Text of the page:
What is the memeing of all this? Meme defined.

My initial plan was to play 'possum and hope that the threat would dissipate. Then I thought about acting like a hog-nosed snake and faking my own, very painful death.

But the true path of least resistance is to follow through with my own 8RF post and then, as with a cheesy chain letter, tag eight other innocent bloggers.

Rules for a memeingful life:
  • write a post with eight random facts (8RF) about yerself
  • list the rules of the meme
  • at the end of that post, list eight other bloggers that you've tagged to write similar 8RF meme posts, (including the rules)
  • leave comments on the "tagees" blogs to notify/warn them about the meme.
  • get on with your life, the course of which has now been forever altered.
Here are my 8RF.

1. I was born in the mostly Dutch community of Pella, Iowa. I've been inside the hospital there as a patient exactly twice--both involving labor: once when I was being hatched in the early 1960s and once last Labor Day.

2. If I were not gainfully employed editing Bird Watcher's Digest and writing books, I'd be a studio musician or sound recording engineer.

3. My wife and I have a band called The Swinging Orangutangs. Yes, we rock.

4. Our farm, Indigo Hill, has been a home to 14 different breeding warbler species: Louisiana waterthrush, common yellowthroat, yellow-breasted chat, American redstart, black-and-white, ovenbird, worm-eating, yellow, prairie, blue-winged, pine, Kentucky, cerulean, and hooded.

5. There have been two important Chet Bakers in my life. Only one of them played trumpet. Only one of them kisses me on the face, poops in our meadow, and brings ticks into the house. Both are handsome devils.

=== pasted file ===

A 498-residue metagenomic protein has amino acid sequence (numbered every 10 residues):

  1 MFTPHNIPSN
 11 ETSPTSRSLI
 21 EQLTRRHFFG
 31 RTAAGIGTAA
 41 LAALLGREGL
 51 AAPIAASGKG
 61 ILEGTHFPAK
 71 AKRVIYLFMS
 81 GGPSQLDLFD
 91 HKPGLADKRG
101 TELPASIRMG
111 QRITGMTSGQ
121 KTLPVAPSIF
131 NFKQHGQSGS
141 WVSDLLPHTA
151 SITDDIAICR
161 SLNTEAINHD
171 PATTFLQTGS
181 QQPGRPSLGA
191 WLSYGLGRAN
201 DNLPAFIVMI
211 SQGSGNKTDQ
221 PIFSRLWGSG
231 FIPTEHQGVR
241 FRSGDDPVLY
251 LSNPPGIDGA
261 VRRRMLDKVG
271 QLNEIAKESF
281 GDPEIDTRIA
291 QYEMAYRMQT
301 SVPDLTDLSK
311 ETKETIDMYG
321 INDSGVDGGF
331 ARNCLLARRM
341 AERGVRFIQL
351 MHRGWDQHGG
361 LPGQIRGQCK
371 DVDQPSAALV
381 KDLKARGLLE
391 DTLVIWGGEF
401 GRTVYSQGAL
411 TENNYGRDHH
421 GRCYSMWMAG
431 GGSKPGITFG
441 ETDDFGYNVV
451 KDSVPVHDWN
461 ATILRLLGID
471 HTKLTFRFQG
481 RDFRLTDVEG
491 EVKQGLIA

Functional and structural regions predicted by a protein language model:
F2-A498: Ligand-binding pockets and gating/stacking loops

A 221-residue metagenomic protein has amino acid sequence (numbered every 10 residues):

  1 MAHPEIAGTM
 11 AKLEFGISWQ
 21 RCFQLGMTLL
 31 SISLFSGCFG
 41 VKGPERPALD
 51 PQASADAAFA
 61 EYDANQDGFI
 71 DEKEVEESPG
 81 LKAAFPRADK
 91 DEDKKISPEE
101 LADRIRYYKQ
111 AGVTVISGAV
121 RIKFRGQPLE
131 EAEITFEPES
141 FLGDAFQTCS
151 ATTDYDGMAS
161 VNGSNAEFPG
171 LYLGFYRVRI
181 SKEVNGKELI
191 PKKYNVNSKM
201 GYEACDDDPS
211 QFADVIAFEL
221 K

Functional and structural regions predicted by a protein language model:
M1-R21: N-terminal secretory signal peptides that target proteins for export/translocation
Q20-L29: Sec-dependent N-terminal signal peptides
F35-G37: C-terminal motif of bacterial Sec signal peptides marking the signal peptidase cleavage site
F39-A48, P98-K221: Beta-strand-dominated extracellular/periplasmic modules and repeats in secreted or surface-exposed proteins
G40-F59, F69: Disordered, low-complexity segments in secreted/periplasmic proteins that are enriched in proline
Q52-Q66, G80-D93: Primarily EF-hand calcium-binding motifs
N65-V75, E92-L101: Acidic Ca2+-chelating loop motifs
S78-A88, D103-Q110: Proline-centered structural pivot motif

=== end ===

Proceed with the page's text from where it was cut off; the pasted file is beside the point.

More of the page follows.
6. The movie I'll always stop to watch is "The Outlaw Josey Wales."

7. I earned a Bachelor of Philosophy degree from Western College at Miami University without ever taking a multiple-choice exam.

8. I have rooted tirelessly for The Pittsburgh Pirates since 1971.

And now for the tag-ees, some of whom may have already been tagged, but so what? (and I won't be mad if this meme virus stops with any of you...)

1. Julie "Beautiful Blogzilla" Zickefoose
2. Jeff "Birding, not NASCAR" Gordon
3. Jim "The Incredible Birding Hulk" McCormac
4. Kathi "KatDoc" H.
5. Mon@rch
6. Rondeau "It's Better than Pelee" Ric McArthur
7. Jeff "The Karaoke King" Bouton
8. Mike "Digiscoping Zen Master" McDowell

Good luck and let's be careful out there!

Tuesday, July 17, 2007

Here Lies the Unknown Birder

Tuesday, July 17, 2007
During our "Joy of Birding" session at Hog Island Audubon Camp in Maine, we took an afternoon side trip back on the mainland for some birding in a nearby village. The winding road from boat landing to village passes by an old cemetery. Standing guard on the cemetery's edge, facing the road, is a statue marking the grave of a Revolutionary War soldier.

Of course to us bird watchers, it looked like something completely different.

Looks like he's not getting enough eye relief with these binocs.

Monday, July 16, 2007

Irresistible Stones

Monday, July 16, 2007
Spotted sandpiper at low tide near Tenant's Harbor, Maine.

While visiting a favorite patch of land along an inlet on Maine's coast, we spent a morning walking along the shore at low tide. The shore there is mostly rocky and the tide difference from high to low is substantial. Walking at low tide there are a lot of things exposed that are covered with salt water when the tide is high.

Among these low-tide wonders are the beach rocks. From tiny pebble to house-sized boulder they are all beautiful. We could not resist picking a few up and admiring them. Some went into pockets for transport home, others went back where they came from. Still others went into a few little rock sculptures we left in our wake.
Rock sculpture by Phoebe, Liam, JZ, and BOTB.

Atop one of the largest boulders there bobbed a spotted sandpiper. We realized that there were few shorebirds here in Maine at this time of year. I guess most of them were farther north, nesting, or inland, where it's easier to nest near water without getting your eggs washed away by the incoming tide.

But back to the rocks. Why is it that when you take a lovely stone from some spot and put it in your pocket to take back home, it does not retain the same visual appeal as when you first encountered it? Is it the setting that makes the stone so beautiful? Is it the convergence of the natural elements that makes it so? Is it the moment of discovery? Who can say?